The prize was awarded instead to Mikhail Sholokhov who was more loyal to the Soviet regime. Pasternak was forced to refuse his Nobel Prize in 1958. Post-Communist Russia saw most of these works published and become a part of mainstream culture. However, even before the decay of the Soviet Union, tolerance to non-mainstream art had slowly started to grow, especially during the Khrushchev Thaw. Some works of Bulgakov, Solzhenitsyn and Varlam Shalamov were published in the 1960s.

The decade brought out new popular authors, such as Strugatsky brothers melbourne disguised social criticism as science fiction. In the 1970s, however, some of the most prominent authors was not just banned by publishing, but prosecuted for their Anti-Soviet sentiments or parasitism.

Solzhenitsyn was expelled from the country. Umbilical cord stem cells background processing and applications of the younger generation such as Nobel prize winning poet Joseph Brodsky, novelists Vasily Aksenov, Eduard Limonov and Sasha Sokolov, short story writer Sergei Dovlatov, had to emigrate to the U.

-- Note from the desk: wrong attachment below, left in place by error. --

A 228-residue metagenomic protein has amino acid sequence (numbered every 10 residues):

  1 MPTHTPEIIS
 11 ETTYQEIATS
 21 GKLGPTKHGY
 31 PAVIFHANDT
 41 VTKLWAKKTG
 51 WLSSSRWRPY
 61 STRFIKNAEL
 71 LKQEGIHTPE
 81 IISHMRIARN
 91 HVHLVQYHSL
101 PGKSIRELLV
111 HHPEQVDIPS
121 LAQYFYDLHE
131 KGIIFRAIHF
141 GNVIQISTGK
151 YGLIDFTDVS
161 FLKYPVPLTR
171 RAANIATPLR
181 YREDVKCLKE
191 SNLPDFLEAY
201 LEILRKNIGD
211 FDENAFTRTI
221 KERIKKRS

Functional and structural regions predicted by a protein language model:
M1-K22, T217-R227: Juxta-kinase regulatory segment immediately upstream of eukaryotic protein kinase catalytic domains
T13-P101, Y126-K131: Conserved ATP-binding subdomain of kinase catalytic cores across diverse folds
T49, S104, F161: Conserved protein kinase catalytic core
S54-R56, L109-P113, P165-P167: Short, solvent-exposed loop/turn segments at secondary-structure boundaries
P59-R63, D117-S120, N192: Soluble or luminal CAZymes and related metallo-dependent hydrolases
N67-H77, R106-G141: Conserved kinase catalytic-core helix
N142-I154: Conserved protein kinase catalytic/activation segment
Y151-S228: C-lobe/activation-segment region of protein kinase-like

The end of the twentieth century century has proven a difficult period for Russian literature, with relatively needs distinct voices. Among the most discussed authors of these period were novelists Victor Pelevin and Vladimir Sorokin and a poet Dmitry Alexandrovich Prigov. A relatively new trend in Russian literature is that female novelists such as Tatyana Tolstaya, Lyudmila Ulitskaya, and Dina Umbilical cord stem cells background processing and applications came into prominence.